Appeal by plaintiffs from Long, Judge. Judgment entered 10 February 1981 in District Court, Northampton County. Heard in the Court of Appeals 11 March 1982.
Martin (Robert M.), Judge. Judges Martin (Harry C.) and Whichard concur.
The sole issue on appeal is whether the trial court properly grnted defendant's motion for a directed verdict. Defendant is entitled to a directed verdict only if the evidence, when considered in the light most favorable to plaintiffs, fails to show the existence of each and every element required to establish an easement by prescription. Potts v. Burnette, 301 N.C. 663, 273 S.E.2d 285 (1981); Dickinson v. Pake, 284 N.C. 576, 201 S.E.2d 897 (1974). Plaintiffs are entitled to the benefit of every reasonable inference
which may be legitimately drawn from the evidence, and all evidentiary conflicts must be resolved in their favor. Daughtry v. Turnage, 295 N.C. 543, 246 S.E.2d 788 (1978).
In order to prevail in an action to establish an easement by prescription, a plaintiff must prove the following elements by the greater weight of the evidence:
(1) that the use is adverse, hostile or under claim of right; (2) that the use has been open and notorious such that the true owner had notice of the claim; (3) that the use has been continuous and uninterrupted for a period of at least twenty years; and (4) that there is substantial identity of the easement claimed throughout the twenty-year period. E.g., Dickinson v. Pake, N.C. at 580-81, 201 S.E.2d at 900-01.
Potts v. Burnette, 301 N.C. at 666, 273 S.E.2d at 287-88.
This case on its facts is very similar to Dickinson v. Pake, supra. In Dickinson, plaintiffs brought an action to establish a prescriptive easement in a roadway over defendant's land which had been used by themselves and the public to reach plaintiffs' property for over twenty years. The disputed roadway provided the sole means of ingress and egress to plaintiffs' land. Plaintiffs had themselves performed the slight maintenance necessary to keep the road passable. Permission to sue the road had neither been sought nor given, and plaintiffs testified that, prior to the blocking of the road by defendant, they considered the road to be their own. The court in Dickinson held that this evidence when considered in the light most favorable to plaintiffs was sufficient to withstand defendant's motions for directed verdict and for judgment notwithstanding the verdict. The plaintiffs were entitled to have the issue submitted to the jury.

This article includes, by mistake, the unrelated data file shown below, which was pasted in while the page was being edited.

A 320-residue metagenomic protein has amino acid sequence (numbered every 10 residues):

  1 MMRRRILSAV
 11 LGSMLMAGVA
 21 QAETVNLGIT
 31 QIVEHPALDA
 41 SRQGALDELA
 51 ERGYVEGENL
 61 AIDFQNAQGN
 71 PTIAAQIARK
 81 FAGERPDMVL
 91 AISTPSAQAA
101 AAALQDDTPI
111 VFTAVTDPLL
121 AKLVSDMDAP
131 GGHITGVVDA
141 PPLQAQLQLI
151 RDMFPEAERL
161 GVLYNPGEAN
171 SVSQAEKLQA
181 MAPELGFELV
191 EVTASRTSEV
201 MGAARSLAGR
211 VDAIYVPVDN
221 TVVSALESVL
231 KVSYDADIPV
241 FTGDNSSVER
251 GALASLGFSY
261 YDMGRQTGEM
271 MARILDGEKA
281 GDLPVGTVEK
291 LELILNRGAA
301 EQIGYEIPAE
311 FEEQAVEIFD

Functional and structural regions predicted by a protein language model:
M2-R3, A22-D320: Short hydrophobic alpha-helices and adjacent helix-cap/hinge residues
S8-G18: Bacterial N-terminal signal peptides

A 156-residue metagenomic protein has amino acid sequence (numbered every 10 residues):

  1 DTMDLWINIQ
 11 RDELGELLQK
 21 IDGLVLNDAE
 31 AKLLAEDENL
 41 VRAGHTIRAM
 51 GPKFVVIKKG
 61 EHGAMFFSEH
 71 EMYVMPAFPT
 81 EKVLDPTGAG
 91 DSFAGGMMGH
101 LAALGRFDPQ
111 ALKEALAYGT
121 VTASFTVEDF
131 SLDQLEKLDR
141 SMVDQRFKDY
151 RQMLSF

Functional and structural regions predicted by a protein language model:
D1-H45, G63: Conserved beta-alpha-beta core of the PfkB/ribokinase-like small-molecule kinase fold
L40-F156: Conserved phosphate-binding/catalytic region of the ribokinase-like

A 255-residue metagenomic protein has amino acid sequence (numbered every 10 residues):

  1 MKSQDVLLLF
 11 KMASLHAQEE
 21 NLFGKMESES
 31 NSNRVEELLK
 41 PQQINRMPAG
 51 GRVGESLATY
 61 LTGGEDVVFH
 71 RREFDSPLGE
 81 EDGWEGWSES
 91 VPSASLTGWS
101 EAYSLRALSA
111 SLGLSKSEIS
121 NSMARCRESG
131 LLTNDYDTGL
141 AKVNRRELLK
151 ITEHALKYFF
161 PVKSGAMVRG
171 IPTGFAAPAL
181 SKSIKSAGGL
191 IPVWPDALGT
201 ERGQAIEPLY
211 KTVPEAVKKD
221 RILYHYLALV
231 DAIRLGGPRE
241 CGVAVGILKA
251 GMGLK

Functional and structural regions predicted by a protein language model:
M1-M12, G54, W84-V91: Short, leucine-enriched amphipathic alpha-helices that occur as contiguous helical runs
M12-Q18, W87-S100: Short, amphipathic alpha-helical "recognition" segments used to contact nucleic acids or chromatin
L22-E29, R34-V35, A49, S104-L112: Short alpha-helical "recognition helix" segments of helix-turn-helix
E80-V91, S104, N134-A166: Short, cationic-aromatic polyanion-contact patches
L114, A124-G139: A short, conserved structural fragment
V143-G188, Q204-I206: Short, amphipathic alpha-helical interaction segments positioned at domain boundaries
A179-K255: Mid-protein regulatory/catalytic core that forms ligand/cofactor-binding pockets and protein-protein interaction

Another case on point is Potts v. Burnette, supra. In Potts, plaintiffs' evidence tended to show that the road in question had been in existence for substantially more than fifty years and had remained essentially in the same location. The road was the only means of access for vehicular traffic to plaintiffs' property. Plaintiffs, members of their families and the public had used the road for at least fifty years to reach plaintiffs' land for social and agricultural purposes. Neither plaintiffs, nor members of the public had ever requested permission of defendant or his
predecessors in title to use the road and none had been given. Plaintiffs had maintained the road by smoothing, grading and gravelling it on at least one occasion. Defendant presented no evidence, but moved for a directed verdict, which was denied. Defendant appealed and the Court of Appeals reversed, finding that plaintiffs' evidence was insufficient to go to the jury on the issue of hostility and held that defendant was entitled to a directed verdict or a judgment notwithstanding the verdict. Plaintiffs thereupon petitioned for discretionary review of the Court of Appeals' decision, which was granted. Our Supreme Court reversed the decision of the Court of Appeals and held that plaintiffs' evidence established the existence of every essential element of their claim for a prescriptive easement.
The Dickinson and Potts cases control the resolution of this appeal. Plaintiffs' evidence, viewed in the light most favorable to plaintiffs, tended to show that the disputed roadway was the only means of access to plaintiffs' land and home and has been openly and continuously used by plaintiffs and their predecessors in title for at least sixty years. No permission has ever been asked or given. Plaintiffs have maintained the road and some evidence indicates that plaintiffs believed they owned the road. This evidence, pursuant to the Dickinson, supra, and Potts, supra, cases, is sufficient to rebut the presumption of permissive use and to allow, but not compel, a jury to conclude that the road was used under such circumstances as to give the defendant notice that the use was adverse, hostile and under claim of right; that the use was open ...